By RACHAL PINKERTON
MOSES LAKE —When opening a seed catalog, the number of varieties within a vegetable family may be a bit overwhelming. But with the help of pictures and written descriptions, selecting the right variety can be accomplished.
Over the past 15 years, scientists with Washington State University have been working on a Genome Database for Rosaceae (GDR) plants that works similarly to a seed catalog. The database allow researchers and scientists from all over the world to look up information about different plants, including how the plant grows, what color the fruit is, information on its genes and its DNA sequencing. Over the years, the GDR has become an international repository and has recognized worldwide as the database to use for genome information.
Jim McFerson, Director of the Washington State University Tree Fruit Research and Extension Center in Wenatchee, has worked on the GDR from the beginning.
“There are millions of pieces of information,” McFerson said. “GDR started off with Rosaceae crops. Dorrie Main (Associate Scientist/Associate Professor of Bioinformatics at Washington State University) has added other crops. From her point of view, data is data. She has built the structure or platform so other researchers can use it.”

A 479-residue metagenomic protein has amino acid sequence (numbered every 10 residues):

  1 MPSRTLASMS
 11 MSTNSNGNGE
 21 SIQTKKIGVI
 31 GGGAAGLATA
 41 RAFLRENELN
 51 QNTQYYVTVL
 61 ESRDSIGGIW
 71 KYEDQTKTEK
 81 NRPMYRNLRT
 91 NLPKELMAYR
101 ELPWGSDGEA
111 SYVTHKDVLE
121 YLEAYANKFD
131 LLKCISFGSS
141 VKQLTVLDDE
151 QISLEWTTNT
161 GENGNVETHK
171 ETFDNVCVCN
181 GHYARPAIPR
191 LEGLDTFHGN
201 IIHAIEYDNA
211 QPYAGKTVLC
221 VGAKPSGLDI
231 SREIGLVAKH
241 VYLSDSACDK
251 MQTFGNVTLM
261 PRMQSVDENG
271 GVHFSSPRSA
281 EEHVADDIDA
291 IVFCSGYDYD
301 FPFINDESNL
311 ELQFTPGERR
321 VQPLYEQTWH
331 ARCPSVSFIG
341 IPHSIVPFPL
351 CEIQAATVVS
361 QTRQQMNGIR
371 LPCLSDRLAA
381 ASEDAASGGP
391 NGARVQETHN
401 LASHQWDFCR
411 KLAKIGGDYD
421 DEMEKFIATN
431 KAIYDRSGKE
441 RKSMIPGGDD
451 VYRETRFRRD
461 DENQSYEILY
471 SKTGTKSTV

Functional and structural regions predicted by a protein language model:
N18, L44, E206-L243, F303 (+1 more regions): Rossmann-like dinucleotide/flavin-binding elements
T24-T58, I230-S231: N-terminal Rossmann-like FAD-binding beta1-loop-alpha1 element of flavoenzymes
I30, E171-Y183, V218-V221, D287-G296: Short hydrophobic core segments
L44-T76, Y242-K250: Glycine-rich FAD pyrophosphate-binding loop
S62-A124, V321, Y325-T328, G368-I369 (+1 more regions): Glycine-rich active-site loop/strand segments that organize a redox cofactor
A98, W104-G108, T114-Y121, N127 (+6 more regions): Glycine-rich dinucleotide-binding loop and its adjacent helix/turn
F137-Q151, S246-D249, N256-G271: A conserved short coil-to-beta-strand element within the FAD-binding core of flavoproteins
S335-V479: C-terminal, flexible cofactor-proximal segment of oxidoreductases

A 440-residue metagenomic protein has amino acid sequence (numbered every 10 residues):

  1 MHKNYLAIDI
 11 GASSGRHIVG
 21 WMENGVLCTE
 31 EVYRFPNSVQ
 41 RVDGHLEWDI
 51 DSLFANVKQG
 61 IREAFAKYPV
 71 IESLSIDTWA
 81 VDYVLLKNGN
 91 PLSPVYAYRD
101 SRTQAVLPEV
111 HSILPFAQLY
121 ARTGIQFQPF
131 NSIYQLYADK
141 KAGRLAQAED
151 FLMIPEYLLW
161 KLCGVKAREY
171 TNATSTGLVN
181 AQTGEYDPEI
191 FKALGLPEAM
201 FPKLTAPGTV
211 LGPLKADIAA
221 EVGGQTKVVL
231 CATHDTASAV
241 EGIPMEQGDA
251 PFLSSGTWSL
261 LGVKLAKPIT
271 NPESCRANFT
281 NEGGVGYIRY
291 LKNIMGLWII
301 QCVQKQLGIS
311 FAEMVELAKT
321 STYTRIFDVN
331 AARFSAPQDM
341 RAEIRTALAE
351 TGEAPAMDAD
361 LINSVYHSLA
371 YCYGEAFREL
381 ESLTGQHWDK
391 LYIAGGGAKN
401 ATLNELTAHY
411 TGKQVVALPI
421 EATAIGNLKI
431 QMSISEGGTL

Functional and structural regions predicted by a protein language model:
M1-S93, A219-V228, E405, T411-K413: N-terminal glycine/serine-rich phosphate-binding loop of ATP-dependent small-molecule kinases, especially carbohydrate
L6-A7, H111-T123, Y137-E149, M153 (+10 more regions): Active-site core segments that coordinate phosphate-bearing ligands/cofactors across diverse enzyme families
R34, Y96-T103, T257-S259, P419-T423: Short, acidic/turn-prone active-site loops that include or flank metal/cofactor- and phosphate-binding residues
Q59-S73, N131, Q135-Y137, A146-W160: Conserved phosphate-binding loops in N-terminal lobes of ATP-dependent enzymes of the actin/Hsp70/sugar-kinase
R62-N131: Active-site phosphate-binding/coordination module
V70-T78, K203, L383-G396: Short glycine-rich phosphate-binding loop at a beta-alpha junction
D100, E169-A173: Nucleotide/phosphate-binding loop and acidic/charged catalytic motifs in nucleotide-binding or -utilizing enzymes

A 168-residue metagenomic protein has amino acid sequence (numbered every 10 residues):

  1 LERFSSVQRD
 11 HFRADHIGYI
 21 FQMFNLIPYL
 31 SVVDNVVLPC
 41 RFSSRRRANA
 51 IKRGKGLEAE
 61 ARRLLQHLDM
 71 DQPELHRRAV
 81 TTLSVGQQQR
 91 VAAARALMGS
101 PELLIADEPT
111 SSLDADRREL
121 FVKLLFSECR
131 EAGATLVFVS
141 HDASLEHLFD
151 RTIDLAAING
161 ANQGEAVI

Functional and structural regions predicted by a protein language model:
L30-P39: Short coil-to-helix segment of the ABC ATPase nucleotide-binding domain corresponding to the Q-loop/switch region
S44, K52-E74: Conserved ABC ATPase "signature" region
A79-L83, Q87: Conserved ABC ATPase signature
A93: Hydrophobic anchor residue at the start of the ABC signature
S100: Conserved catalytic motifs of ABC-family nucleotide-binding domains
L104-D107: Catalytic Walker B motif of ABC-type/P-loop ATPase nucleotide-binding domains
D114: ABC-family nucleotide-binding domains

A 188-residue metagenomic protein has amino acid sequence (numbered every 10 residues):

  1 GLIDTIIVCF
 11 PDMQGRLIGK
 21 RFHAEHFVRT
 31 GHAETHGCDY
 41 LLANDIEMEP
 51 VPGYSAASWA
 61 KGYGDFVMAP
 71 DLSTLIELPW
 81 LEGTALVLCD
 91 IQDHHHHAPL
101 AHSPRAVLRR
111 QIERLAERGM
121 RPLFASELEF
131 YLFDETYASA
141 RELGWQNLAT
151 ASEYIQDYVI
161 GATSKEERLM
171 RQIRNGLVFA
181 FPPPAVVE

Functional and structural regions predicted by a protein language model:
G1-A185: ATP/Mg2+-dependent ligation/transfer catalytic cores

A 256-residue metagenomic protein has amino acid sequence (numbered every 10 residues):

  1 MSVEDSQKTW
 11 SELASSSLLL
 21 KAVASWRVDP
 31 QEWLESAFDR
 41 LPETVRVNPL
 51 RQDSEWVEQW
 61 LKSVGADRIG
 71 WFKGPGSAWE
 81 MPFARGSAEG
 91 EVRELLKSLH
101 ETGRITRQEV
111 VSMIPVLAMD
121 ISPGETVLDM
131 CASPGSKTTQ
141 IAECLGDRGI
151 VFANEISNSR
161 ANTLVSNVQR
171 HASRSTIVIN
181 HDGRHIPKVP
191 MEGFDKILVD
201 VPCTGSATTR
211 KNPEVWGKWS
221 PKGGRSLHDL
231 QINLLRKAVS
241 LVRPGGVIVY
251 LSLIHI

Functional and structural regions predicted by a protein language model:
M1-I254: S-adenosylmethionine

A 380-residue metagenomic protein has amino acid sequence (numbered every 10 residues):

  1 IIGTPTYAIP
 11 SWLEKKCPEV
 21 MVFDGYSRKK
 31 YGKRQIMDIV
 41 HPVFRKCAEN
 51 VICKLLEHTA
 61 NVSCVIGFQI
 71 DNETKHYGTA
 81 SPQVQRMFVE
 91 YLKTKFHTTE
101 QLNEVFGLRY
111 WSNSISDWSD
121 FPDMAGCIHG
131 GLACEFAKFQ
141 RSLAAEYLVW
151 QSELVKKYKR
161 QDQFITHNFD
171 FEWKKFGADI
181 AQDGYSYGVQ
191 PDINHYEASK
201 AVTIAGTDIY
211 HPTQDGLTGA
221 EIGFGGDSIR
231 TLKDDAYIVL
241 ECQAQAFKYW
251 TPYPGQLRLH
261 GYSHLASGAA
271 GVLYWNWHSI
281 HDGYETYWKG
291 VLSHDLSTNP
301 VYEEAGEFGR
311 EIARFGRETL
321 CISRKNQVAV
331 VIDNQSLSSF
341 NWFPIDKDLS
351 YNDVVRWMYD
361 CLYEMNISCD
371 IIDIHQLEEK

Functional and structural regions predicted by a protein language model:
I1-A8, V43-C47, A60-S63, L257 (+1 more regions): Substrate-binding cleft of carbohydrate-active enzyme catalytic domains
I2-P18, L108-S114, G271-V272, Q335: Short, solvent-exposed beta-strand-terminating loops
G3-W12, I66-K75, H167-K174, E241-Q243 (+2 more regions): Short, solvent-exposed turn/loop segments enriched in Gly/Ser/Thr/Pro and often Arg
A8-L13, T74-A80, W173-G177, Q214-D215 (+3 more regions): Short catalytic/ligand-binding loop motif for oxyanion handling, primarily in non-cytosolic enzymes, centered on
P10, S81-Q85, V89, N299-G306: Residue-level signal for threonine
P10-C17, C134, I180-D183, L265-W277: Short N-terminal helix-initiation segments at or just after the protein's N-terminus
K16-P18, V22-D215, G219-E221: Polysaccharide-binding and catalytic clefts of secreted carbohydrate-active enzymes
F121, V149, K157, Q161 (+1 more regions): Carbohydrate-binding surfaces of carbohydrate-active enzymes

As the GDR has grown, so has the contributor base.
“There are a lot of contributors,” said McFerson. “It can’t happen without a collaborative researchers network.”
Often, researchers who receive grant money are required to input their findings in the GDR as a condition of the grant.
Currently, the database has information on a wide variety of plants, including pears, strawberries, raspberries and apples, in addition to roses.
Rachal Pinkerton can be reached via email at email@example.com.